If you at all interested in cooking you will need a decent knife. There is no point trying to chop onions with something that wouldn’t go through vegan butter, let alone tackle anything like a butternut squash or a pineapple. I only realised once I bought my good knives how much I’d been struggling along with cheap, blunt knives. Suddenly so many cooking tasks became quicker and easier.
Now I admit that I spent a lot of money on my knives and the things I use to keep them in good condition (more on that later). I didn’t buy them until I was 37 and I took a long time researching and trying to decide what to get. I would recommend buying the best knives you can afford – put them on your Christmas list now or start saving and aim for a date when you can treat yourself.
One thing you absolutely must do is feel the knives in your hand before you buy. You can then sometimes find a good deal on the internet but you must have tried them first. They come in a variety of weights and have different shaped handles which don’t always fit your hands properly. You will know as soon as you pick them up which types are right for you.
I went to Steamer Trading in Brighton which has a great range of knives and very helpful staff. They made Matthew a cup of coffee because they realised immediately that I’d need a long time trying out and looking at different knives. I eventually decided on I.O Shen which felt just right for me. One of the benefits of being vegan is that you don’t need a whole range of knives for fish and chicken. I bought the Oriental Slicer, which was the right size and weight for me and had a benefit of being easy to “rock”, which is great for herbs. I also bought a paring knife which I do use but you could save some money on a cheaper paring knife as long as you have one good knife that you love, like I love my slicer.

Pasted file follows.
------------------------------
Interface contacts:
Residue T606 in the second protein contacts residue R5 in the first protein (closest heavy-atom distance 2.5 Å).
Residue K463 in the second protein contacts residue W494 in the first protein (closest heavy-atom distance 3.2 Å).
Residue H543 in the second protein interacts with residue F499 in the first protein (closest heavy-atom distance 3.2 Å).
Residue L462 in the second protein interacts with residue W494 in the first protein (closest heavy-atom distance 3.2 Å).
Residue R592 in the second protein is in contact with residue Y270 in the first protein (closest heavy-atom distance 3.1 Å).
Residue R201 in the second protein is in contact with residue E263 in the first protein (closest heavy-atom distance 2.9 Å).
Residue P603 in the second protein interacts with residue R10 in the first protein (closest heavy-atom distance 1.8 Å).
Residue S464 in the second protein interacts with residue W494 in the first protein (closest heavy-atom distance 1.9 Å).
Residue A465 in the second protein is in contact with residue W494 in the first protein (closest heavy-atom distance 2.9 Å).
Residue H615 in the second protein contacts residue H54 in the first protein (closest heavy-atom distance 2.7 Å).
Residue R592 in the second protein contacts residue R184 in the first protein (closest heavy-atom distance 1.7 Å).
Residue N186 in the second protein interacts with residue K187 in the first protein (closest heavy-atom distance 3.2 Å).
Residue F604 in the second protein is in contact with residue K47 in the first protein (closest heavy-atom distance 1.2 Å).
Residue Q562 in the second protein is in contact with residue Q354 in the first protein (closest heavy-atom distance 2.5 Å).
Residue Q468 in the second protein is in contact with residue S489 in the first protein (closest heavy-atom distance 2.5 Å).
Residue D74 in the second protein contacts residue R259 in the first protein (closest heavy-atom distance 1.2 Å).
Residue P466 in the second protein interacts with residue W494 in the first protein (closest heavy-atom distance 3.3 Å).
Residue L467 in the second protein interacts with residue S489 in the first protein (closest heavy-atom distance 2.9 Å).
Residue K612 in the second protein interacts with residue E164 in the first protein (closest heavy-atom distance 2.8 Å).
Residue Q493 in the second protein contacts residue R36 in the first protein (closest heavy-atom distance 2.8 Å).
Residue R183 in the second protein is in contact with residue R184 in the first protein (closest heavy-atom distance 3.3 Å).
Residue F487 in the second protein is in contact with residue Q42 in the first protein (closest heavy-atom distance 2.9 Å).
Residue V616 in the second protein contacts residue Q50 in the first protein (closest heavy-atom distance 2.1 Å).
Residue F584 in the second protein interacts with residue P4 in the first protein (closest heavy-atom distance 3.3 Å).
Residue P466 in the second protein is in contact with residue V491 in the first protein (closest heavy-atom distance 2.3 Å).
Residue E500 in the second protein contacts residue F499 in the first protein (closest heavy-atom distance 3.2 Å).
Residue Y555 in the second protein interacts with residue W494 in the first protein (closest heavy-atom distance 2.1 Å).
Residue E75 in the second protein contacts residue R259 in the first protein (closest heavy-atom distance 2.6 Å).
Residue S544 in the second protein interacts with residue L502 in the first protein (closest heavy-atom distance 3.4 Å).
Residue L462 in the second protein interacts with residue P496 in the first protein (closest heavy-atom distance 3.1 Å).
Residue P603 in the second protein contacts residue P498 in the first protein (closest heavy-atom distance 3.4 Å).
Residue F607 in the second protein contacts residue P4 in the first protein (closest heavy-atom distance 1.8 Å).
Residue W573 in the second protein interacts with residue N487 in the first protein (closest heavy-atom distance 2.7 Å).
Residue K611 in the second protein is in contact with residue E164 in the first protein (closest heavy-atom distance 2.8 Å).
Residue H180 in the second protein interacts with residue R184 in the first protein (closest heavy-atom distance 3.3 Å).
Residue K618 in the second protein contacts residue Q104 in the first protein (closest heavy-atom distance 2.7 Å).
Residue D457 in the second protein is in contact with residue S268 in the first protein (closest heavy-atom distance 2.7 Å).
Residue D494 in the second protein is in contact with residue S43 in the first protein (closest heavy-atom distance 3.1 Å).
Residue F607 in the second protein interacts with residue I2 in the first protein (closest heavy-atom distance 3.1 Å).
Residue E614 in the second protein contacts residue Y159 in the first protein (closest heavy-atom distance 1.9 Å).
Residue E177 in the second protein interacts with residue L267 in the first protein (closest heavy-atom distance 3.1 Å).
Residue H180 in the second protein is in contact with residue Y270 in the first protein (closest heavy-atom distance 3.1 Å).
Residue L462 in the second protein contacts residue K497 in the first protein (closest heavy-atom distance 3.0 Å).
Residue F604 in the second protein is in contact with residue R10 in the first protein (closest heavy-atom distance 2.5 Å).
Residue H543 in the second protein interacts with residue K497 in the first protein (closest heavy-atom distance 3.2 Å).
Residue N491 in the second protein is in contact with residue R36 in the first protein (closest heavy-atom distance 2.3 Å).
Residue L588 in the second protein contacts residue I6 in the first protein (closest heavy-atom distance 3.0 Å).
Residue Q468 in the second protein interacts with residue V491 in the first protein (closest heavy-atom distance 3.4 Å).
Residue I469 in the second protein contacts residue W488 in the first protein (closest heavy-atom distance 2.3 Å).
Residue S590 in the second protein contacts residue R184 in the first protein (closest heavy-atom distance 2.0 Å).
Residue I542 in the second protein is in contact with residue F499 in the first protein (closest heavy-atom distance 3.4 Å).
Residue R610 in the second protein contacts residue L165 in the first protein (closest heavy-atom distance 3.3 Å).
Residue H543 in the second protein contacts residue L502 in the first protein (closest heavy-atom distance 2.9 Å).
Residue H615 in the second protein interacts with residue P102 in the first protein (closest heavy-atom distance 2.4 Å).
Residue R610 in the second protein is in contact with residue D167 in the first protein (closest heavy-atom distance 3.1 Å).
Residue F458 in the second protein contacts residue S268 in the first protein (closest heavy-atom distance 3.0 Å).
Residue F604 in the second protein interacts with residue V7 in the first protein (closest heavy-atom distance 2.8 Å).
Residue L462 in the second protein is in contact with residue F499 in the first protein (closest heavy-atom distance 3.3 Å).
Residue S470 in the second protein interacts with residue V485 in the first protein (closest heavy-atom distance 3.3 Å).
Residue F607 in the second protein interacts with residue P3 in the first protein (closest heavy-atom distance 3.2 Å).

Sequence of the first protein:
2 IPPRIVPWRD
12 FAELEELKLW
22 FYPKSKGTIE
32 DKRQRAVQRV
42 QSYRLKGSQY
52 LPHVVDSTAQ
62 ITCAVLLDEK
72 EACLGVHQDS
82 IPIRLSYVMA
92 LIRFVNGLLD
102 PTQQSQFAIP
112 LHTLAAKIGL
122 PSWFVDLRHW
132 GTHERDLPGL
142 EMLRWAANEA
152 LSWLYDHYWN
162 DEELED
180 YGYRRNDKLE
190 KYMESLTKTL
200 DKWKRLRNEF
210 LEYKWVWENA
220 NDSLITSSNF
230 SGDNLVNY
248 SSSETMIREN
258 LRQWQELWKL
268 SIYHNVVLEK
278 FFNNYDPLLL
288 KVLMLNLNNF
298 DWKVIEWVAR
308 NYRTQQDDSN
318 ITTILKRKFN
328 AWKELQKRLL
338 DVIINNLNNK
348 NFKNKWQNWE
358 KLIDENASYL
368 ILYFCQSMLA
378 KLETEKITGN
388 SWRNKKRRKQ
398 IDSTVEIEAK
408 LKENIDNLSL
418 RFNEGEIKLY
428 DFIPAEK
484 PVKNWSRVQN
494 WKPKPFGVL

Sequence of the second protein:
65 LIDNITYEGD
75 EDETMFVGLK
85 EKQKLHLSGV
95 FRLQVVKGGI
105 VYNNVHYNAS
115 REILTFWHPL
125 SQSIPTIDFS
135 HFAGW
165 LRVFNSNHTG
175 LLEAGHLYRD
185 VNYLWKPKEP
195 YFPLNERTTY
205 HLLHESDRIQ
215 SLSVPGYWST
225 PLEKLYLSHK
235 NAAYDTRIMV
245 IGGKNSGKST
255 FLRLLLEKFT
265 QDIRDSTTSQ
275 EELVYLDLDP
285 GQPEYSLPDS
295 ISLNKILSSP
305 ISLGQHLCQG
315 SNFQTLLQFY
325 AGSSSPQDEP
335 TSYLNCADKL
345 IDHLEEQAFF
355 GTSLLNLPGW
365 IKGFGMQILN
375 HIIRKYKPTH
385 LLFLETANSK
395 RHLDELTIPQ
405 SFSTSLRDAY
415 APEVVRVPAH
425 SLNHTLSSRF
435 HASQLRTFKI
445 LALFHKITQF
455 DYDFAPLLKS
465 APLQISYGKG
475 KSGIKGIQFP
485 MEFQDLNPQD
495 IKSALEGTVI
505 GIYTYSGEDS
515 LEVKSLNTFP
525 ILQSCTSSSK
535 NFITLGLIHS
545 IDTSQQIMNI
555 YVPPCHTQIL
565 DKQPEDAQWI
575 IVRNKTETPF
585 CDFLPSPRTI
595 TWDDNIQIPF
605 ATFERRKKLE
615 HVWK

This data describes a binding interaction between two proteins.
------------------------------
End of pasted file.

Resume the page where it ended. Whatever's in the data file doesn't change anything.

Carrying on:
Once you’ve got your knives it goes without saying that you need to look after them. NEVER put them in a dishwasher and keep them sharp. There are many ways to sharpen them but I favour an electric sharpener. It doesn’t require any special skills and is very easy to use. I don’t need to sharpen them all that often – probably only every month unless I have been tackling squashes or other tricky veg. You also need to store them properly. If you just throw them into a drawer you’ll not only run the risk of cutting yourself getting them out, but they’ll also blunt against everything else in the drawer. My kitchen hasn’t really got anywhere for a wall mount so I bought a block, on its own without the knives. It doesn’t take up much room on my counter and my knives are always within reach.